The CSS Profile is an institutional aid application required by approximately 300 colleges, universities, and scholarship organisations. Completing the CSS Profile, or College Scholarship Service Profile can be time-consuming, according to experts.
“Any kind of form can be difficult for some students to fill out,” says Samantha Veeder, associate dean of college enrollment and director of financial aid at the University of Rochester in New York. “However, it is absolutely necessary for colleges and universities to collect the data they need to award their limited financial aid grants and scholarships in an equitable manner.”
This Blog Includes:
- What is CSS Profile?
- CSS Profiles Universities
- Steps to Complete the CSS Profile
- CSS Profile vs FAFSA
- Cost of CSS Profile
- CSS Profile Fee Waiver
- When Do You Need to Submit it?
What is CSS Profile?
The CSS Profile, which is administered and maintained by the College Board, the same organisation that creates the SAT, opens the door to nonfederal scholarships and other types of institutional aid that can make a significant difference when it comes to paying for college.
The CSS Profile, which aims to paint a more complete picture of a family’s finances than the Free Application for Federal Student Aid, or FAFSA, allows families to describe any unique or extenuating circumstances that affect their ability to pay.
“The CSS Profile will be more in-depth,” says Elaine Rubin, director of corporate communications at Edvisors, a higher education resource website. “Unfortunately, it may be a requirement for families who do not want to provide that information, especially if your student or child is attending a school that requires the CSS Profile.”
According to experts, the schools that require the application are mostly private colleges or other institutions with large endowments.
Completing the CSS Profile results in institutional scholarships and a lower net price for some families, which refers to what the student actually pays to attend a particular college. However, for others, submitting the application may have no effect. Experts recommend that families use a net price calculator, which is a tool that takes into account potential financial aid to provide a rough estimate of the total cost of attendance.
CSS Profiles Universities
To be considered for need-based financial aid, only certain colleges and universities require the CSS Profile. Many are private institutions, but some are public. For the 2023-2024 school year, here are a few examples of schools that accept or require the CSS Profile:
- American University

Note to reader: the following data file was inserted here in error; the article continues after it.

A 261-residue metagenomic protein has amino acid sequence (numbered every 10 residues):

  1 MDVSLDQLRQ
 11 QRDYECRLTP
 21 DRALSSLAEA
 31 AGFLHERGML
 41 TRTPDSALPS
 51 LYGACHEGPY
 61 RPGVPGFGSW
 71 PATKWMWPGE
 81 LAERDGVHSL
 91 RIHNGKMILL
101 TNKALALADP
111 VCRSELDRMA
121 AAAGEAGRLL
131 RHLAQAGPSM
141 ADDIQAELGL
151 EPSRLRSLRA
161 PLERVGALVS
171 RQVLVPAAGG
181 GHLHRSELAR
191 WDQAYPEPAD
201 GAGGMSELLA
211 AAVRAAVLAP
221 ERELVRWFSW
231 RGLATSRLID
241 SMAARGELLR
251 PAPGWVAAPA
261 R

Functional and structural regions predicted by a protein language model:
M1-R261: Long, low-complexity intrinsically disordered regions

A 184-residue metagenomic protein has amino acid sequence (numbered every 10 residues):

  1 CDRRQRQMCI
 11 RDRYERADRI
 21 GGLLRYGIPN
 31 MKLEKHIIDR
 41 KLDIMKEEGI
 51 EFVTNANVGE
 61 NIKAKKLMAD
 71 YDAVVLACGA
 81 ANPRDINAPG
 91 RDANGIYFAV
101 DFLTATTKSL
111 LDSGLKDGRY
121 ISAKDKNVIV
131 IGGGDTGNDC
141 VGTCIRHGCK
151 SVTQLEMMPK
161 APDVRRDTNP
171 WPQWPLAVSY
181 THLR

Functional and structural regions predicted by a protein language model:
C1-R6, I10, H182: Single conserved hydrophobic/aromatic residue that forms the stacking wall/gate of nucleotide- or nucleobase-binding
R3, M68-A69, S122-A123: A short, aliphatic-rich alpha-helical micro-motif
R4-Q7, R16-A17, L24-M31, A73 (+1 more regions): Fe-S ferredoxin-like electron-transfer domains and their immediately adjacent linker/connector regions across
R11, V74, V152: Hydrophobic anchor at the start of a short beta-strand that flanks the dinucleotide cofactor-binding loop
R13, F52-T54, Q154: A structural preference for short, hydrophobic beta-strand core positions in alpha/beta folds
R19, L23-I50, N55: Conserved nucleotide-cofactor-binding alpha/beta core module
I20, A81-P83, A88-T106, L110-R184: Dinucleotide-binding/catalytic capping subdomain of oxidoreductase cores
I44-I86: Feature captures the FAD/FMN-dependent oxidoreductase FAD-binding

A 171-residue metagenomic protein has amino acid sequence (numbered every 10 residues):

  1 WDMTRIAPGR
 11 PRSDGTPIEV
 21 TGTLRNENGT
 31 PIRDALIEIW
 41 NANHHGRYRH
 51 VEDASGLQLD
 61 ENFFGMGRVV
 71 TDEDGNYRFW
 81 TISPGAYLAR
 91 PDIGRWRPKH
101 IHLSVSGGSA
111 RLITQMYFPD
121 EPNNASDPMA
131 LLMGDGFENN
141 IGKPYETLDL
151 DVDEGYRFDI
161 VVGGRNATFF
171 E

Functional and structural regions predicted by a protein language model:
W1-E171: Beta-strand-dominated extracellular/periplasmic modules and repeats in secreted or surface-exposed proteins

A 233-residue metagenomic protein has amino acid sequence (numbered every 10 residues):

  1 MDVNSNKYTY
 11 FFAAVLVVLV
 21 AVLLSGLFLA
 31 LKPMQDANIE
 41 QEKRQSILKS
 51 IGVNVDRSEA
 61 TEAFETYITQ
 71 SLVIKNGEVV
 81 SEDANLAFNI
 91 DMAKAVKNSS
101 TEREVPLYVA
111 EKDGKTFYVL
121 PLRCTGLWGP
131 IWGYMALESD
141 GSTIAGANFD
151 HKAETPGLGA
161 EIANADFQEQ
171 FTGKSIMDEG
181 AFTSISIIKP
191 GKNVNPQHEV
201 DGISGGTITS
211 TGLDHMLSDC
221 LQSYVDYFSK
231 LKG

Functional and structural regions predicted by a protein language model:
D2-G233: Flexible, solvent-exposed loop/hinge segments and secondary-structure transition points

- Brandeis University
- College of William & Mary
- Duke University
- Grinnell College
- Stevens Institute of Technology
- The University of Michigan – Ann Arbor
- The University of Southern California
- Worcester Polytechnic Institute
Steps to Complete the CSS Profile
Students applying to a college that requires the CSS Profile or families interested in schools that use the form should follow the steps outlined below.
Create an Account with the College Board
Students who have already taken the SAT may have a College Board account that can be used to complete the CSS Profile. On the College Board’s website, sign in or create a profile.
Collect the Required Documentation
Tax documents from the same year as the Free Application for Federal Student Aid, or FAFSA, are required for students interested in receiving federal financial aid. Students who have already completed the FAFSA can use a lot of the same information for the CSS Profile.
Families will report their income from two years prior to the year a student plans to attend college on both forms. For example, a family completing the form for the 2023-2024 academic year will use the 2021 tax return.
Families should expect to need additional documents because the CSS Profile is a very detailed form. According to the College Board, these will include their W-2 forms and other records of current-year income; records of untaxed income and benefits; assets; and bank statements.
Students can choose which colleges will receive their CSS Profile. According to Gail Holt, dean of financial aid at Amherst College in Massachusetts, there is no limit to the number of schools a student can apply to, even if they have a fee waiver.
Fill out the Application
Every year that students want institutional financial aid, they must complete the CSS Profile.
For the 2023-2024 CSS Profile, previously introduced features such as skip logic were updated to remove unnecessary questions for low-income students and their families. Additionally, if provided, a student’s preferred name will be used in questions, introductory text and communications on this year’s form, according to the College Board.